Rob Dawson, a reader in Waterloo, Ont., asks, “Will I have enough money when I retire? I’m in my 50s.” Ian McGugan, The Globe’s Report on Business investment editor says the right ratio of what you earn now compared to what you’ll need in retirement is dependent on how much you make now, how much you spend now, and what your ambitions are for life after work. “The good news,” McGugan says, “is that retirement is likely to be more affordable than you think.” He explains:
Most people find they need a retirement income that is 50 to 75 per cent (called the replacement ratio) of what they made while working. Financial planners will tell you vanishing expenses like mortgages, daycare costs, tuition bills, and RRSP contributions eat up at least a quarter of your income during your working years. Therefore, planners typically recommend a replacement ratio of 75 per cent of your previous income will allow you to live in retirement much as you did while working.
But a 75 per cent replacement ratio is a guess, and one that tends to err on the high side. People who examine the facts on the ground often conclude that middle-income couples can live happily on 50 per cent to 60 per cent of what they were making during their earning years.
For instance, Russell Investments Canada analyzed Statistics Canada’s 2007 Survey of Household Spending and found that, for most retirees, a replacement ratio of 47 per cent of their working income was sufficient to cover the bare essentials, while 60 per cent of pre-retirement income was enough to cover both essentials and “lifestyle” expenses such as travel and dining out.
Focusing on the specifics of your own situation is important. Here are three questions to ask:
1) How much are you saving now? If you’re a single renter who’s never had to sweat a mortgage and is used to spending every penny you make, then buckle up. You’ll notice a painful drop in your standard of living in retirement even if you manage to replace 75 per cent of your working income.
If that describes your situation, consider what you can do to ease your path. That may mean saving more now or finding ways to work after official retirement age.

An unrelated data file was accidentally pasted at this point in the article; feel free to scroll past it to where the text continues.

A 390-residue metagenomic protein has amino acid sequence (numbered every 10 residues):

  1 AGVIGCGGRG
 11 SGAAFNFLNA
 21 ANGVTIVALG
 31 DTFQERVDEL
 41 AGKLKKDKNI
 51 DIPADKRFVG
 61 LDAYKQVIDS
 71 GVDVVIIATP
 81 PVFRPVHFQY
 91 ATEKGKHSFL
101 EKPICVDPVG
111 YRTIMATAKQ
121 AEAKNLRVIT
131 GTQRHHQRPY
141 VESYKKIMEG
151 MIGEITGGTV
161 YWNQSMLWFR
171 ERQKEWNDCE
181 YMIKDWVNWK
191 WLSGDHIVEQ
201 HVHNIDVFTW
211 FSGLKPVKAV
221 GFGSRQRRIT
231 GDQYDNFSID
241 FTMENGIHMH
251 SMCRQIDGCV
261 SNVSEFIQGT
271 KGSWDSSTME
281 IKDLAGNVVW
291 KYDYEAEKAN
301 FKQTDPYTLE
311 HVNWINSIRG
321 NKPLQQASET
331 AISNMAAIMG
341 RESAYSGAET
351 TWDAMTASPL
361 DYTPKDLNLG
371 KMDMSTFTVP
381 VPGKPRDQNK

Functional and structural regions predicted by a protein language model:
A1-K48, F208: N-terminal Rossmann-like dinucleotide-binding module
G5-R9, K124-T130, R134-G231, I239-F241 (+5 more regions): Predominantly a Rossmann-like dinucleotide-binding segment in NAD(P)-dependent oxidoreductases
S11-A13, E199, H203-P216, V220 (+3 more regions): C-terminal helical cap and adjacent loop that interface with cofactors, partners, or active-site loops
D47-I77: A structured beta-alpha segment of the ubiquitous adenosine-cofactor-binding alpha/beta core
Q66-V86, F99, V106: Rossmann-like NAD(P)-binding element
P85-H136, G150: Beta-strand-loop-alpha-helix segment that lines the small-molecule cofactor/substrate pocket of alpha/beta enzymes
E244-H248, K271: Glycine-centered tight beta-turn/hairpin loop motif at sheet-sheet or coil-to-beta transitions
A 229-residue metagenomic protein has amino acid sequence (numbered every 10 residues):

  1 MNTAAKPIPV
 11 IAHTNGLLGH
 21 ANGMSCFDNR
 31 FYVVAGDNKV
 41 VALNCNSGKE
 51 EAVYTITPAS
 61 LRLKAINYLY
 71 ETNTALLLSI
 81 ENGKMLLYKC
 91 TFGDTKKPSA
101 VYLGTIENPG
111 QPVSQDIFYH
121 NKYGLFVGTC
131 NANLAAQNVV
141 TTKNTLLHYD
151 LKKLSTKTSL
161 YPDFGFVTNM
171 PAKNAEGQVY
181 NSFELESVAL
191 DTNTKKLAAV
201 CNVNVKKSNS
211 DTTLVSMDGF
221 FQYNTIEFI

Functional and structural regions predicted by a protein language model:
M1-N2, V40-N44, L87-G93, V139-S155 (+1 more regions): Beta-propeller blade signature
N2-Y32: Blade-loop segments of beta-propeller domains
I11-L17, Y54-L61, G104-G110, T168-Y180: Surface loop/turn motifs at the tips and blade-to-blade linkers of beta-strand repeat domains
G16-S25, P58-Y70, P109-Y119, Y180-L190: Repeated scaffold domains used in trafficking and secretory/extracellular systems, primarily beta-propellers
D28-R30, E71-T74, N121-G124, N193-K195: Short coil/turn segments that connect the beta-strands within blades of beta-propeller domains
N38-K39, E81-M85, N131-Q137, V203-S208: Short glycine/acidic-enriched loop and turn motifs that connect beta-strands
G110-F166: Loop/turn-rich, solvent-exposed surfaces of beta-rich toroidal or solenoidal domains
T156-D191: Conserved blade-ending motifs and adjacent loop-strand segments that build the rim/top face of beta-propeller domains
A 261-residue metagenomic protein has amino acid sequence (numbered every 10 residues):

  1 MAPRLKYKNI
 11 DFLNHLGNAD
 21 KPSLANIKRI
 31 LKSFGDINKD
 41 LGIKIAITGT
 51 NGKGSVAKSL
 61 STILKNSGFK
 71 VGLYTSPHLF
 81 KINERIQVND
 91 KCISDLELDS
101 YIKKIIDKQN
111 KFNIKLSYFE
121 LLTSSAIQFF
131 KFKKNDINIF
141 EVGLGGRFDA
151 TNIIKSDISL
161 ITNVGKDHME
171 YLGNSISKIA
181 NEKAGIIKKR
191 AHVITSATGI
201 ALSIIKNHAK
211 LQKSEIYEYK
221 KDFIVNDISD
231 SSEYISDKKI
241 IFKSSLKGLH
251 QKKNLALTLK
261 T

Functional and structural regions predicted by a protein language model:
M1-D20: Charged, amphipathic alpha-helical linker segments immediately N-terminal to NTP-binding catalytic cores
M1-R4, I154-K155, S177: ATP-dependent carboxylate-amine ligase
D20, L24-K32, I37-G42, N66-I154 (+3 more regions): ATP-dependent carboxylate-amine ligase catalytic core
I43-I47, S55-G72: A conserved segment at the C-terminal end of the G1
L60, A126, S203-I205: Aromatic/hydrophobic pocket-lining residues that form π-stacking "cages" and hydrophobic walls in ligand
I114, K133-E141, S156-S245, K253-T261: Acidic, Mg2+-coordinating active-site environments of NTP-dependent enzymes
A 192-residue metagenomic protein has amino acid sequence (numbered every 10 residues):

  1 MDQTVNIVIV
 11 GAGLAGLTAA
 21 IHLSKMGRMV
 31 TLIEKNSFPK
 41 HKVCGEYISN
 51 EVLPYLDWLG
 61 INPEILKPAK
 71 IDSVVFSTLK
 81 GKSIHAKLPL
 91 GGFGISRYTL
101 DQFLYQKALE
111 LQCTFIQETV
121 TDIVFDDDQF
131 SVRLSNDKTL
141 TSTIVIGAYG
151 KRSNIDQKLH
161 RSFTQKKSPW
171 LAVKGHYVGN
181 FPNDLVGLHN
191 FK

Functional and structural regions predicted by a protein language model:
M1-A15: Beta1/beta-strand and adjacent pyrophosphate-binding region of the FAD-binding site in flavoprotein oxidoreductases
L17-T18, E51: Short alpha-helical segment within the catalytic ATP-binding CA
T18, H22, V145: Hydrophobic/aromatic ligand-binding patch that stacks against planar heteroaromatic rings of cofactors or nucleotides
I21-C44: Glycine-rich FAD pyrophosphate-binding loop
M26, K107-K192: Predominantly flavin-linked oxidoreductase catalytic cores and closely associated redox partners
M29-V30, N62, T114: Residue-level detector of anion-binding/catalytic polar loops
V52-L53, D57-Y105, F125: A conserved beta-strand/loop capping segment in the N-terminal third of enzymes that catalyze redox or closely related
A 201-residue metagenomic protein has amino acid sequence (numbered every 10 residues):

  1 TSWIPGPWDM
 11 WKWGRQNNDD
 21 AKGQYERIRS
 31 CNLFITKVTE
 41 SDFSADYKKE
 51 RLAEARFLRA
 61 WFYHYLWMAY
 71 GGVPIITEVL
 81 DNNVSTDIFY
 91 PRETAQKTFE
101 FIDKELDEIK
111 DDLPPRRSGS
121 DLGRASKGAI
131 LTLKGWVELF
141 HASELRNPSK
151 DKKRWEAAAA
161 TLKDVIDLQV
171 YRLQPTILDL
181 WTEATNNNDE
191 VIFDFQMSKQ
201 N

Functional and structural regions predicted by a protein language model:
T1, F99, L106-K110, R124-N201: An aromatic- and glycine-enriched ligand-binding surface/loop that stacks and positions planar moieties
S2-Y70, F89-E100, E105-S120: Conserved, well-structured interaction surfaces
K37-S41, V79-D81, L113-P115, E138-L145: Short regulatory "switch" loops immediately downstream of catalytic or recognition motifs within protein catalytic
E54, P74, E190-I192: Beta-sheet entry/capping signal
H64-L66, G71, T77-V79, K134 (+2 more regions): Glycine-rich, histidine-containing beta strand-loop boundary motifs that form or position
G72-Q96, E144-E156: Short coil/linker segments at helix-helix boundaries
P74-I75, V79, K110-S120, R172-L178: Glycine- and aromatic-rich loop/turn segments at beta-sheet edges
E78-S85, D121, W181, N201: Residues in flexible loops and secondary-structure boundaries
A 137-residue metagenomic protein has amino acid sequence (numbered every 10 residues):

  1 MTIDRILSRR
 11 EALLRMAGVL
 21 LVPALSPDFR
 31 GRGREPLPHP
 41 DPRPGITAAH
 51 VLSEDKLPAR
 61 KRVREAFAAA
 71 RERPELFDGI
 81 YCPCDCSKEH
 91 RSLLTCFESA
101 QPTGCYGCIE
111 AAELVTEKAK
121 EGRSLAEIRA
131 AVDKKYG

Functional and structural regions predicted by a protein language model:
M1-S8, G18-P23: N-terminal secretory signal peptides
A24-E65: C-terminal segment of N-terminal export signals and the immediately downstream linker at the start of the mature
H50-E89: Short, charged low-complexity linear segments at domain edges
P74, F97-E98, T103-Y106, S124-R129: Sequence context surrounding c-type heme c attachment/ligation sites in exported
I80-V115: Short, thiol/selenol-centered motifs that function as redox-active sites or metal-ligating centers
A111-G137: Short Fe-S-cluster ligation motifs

2) What expenses will vanish in retirement? On the other hand, Mr. and Mrs. Average Canadian often wind up with more spending money in retirement than they had while they were working and raising a family. Their disposable income soars because so many of their expenses disappear.
A financial situation of this type is quite common:
- A couple makes $120,000 a year.
- Taxes consume $20,000 of that.
- Another $10,000 vanishes in child-related expenses.
- A further $25,000 goes to the mortgage.
- Another $10,000 is directed into RRSP savings.
- Work-related expenses — ranging from clothes to lunches to commuting expenses – eat up another $5,000.
Total up all the expenses and the couple are spending only $50,000 on themselves – less than half their gross income. But many of their largest expenses will disappear when their kids graduate, their house is paid off and they start collecting from their RRSPs rather than contributing to them.
If they manage to a achieve a 60 to 70 per cent replacement ratio in retirement, they will find themselves living better in their golden years than they ever did in their working, child-rearing decades.
3) What type of retirement do you want? If you have big ambitions to travel, or buy a vacation property, or join an expensive golf club, you’re going to have to adjust your plans accordingly.
It’s also important to calibrate replacement ratios to reflect your income level.
If you’re not making a lot now, chances are you’re already devoting most of your income to essentials. As a result, you’re not going to have a lot of room to cut spending in retirement and your replacement ratio will be quite high – 70 per cent or more. Keep in mind though that government transfers – Old Age Security, Canada Pension Plan or Quebec Pension Plan, and Guaranteed Income Supplement – should go a long way toward replacing your working income.
On the other hand, people who make exceptionally large incomes can often get by just fine on a smaller replacement ratio. It’s not that difficult for most people to go from a working income of, say, $250,000 to a retirement income of $125,000. (Or, at least, it’s more difficult for the rest of us to feel sorry for them!)
A touch of realism may help here: Statistics Canada calculates that the median senior family had after-tax income of $49,300 in 2011, about half of which came from government transfers.
Despite the widespread anxiety about retirement, a 2010 survey of Canadian retirees by Russell Investments found that 90 per cent rate their financial health as “good”, “very good” or “excellent”. Retirees are generally a happy lot – which suggests that most of us will do just fine, whatever our replacement ratio might be.
Do you have a question about retirement, RRSPs or personal finance in general? Globe columnist Rob Carrick is taking over the Report on Business Twitter account to answer your questions live, on Tuesday, Feb 23rd. Tweet your question with #AskTheGlobe